Reports say ISIL plans led to US, UK electronic device ban on flights

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A passenger talks with a Turkish Airlines manager beside a check-in counter at Los Angeles International Airport in Los Angeles, California on March 21, 2017. From toothpaste to pocket knives, ink cartridges and scissors, the US cabin ban on electronic devices on flights from the Middle East and North Africa adds to a long list of products already blacklisted on international flights. / AFP PHOTO / Mark RALSTON

Worries about a possible Islamic State in Iraq and the Levant (ISIL) attack by using explosives embedded in electronic devices led US and UK authorities to prohibit passengers from carrying large electronic gadgets in the cabin on inbound flights from some airports in the Middle East, including Turkey, US media reports say.

According to The New York Times, which cited unnamed sources, the ban was put in place to counter ISIL plans to develop a bomb small enough to fit inside a laptop battery.

ABC news also reported that intelligence obtained by the US earlier this year showed that ISIL was working on ways to smuggle explosives onto US-bound planes. A government source told ABC the threat information was “substantiated” and “credible.”

However, the US Transportation Safety Administration denied any specific threat and said in a statement on Tuesday that it instituted the ban due to “evaluated intelligence” that shows terrorist groups’ continued interest in targeting commercial flights.

The TSA said the airports affected by the ban were chosen “based on the current threat picture” and after consultation with intelligence officials. It also added that more airports could be added to the list in the future.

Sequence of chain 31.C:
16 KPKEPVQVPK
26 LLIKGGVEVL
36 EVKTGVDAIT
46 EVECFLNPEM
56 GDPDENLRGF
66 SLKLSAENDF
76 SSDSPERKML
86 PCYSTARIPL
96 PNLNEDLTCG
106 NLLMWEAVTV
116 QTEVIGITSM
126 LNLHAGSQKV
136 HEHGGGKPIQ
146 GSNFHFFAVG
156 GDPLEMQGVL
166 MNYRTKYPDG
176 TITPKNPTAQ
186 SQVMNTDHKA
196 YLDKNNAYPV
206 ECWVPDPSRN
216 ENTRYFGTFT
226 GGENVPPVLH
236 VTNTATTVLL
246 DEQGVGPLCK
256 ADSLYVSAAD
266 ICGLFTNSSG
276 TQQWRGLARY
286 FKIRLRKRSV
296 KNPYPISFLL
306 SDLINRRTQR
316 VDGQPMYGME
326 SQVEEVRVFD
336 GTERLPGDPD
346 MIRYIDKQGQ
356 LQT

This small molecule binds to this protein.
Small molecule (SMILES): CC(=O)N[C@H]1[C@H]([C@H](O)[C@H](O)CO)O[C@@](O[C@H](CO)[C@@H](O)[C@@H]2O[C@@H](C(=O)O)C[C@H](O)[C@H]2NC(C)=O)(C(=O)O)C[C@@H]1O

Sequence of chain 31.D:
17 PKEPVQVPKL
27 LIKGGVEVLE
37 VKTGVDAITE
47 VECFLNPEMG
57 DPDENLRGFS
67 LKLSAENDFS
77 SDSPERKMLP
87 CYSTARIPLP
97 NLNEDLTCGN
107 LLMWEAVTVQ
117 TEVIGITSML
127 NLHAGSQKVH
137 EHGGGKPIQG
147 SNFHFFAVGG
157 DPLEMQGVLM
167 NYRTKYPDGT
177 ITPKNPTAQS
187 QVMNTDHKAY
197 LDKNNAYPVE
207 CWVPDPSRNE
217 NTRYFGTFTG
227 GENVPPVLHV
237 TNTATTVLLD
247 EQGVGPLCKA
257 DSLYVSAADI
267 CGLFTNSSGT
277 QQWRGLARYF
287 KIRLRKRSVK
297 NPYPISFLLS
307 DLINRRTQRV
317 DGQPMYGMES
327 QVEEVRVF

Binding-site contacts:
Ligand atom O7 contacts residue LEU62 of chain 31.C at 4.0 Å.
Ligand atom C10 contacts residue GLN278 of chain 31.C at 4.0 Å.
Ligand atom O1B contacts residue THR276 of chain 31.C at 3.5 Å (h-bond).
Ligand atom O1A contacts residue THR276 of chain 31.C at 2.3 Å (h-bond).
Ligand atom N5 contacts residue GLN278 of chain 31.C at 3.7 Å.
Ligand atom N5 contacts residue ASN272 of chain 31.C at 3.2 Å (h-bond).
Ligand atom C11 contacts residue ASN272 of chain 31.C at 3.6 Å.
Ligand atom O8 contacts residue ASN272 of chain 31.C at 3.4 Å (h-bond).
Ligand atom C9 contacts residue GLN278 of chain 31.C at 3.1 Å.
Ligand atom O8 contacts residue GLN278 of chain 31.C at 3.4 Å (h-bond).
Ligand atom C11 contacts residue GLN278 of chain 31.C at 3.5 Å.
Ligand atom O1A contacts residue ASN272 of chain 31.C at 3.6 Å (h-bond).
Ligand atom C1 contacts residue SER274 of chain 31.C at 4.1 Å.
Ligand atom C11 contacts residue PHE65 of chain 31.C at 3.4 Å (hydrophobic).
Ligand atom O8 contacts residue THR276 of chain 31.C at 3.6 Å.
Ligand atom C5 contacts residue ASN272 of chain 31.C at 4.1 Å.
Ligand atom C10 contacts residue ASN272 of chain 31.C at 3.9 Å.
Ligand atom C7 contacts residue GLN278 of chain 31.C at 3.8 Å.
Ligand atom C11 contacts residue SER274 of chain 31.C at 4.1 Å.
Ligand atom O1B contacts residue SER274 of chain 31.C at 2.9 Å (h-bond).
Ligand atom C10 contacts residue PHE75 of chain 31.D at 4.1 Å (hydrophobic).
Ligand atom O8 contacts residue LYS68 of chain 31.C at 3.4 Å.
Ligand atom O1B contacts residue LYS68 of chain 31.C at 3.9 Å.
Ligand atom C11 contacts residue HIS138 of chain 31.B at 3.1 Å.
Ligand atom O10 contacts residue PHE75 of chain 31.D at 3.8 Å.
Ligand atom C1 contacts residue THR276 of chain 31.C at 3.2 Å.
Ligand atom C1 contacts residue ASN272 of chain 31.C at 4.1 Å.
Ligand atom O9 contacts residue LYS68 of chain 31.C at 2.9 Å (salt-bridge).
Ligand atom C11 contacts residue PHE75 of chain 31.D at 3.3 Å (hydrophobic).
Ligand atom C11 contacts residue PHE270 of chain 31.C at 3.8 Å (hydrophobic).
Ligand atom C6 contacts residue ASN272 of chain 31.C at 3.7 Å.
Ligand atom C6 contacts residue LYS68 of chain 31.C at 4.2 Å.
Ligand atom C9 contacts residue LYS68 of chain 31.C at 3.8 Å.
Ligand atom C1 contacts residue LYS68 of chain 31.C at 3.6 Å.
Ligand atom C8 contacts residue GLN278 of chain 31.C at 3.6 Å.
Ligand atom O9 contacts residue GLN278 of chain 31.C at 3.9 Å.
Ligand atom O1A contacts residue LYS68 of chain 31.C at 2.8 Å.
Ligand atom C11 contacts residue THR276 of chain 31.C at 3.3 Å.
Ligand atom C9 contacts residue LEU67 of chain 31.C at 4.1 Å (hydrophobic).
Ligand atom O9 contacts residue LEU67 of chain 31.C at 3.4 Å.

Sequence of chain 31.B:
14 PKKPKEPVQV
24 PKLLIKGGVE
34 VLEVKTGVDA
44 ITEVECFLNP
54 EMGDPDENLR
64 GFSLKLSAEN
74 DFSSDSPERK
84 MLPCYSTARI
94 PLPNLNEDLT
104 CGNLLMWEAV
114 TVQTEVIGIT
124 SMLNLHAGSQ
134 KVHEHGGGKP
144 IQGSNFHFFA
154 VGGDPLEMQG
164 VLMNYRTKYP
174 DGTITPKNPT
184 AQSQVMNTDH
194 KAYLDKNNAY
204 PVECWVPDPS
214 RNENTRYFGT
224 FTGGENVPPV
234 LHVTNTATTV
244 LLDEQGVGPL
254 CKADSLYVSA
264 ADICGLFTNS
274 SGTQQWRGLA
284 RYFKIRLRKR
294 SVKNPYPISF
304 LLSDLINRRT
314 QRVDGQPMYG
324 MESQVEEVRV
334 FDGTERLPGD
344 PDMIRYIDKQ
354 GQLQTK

After US authorities announced late on Monday that electronic devices larger than a mobile phone will be prohibited in the passenger cabin on flights from 10 airports in eight Muslim-majority countries, the UK also imposed the same ban on direct flights to the UK from Turkey, Lebanon, Jordan, Egypt, Tunisia and Saudi Arabia.

The 10 airports affected by the US ban are Queen Alia International Airport in Jordan, Cairo International Airport in Egypt, Istanbul Ataturk Airport in Turkey, King Abdulaziz International Airport and King Khalid International Airport in Saudi Arabia, Kuwait International Airport in Kuwait, Mohammed V International Airport in Morocco, Hamad International Airport in in Qatar, and Dubai International Airport and Abu Dhabi International Airport in the United Arab Emirates and The affected airlines are Royal Jordanian, Egypt Air, Turkish Airlines, Saudi Arabian Airlines, Kuwait Airways, Royal Air Maroc, Qatar Airways, Emirates and Etihad Airways for direct flights to the US. However, the restrictions will not apply to aircraft crews.

The UK ban includes six UK carriers — British Airways, EasyJet, Jet2.com, Monarch, Thomas Cook and Thomson — and eight overseas carriers — Turkish Airlines, Pegasus Airways, Atlas-Global Airlines, Middle East Airlines, Egyptair, Royal Jordanian, Tunis Air and Saudi Arabian Airlines.

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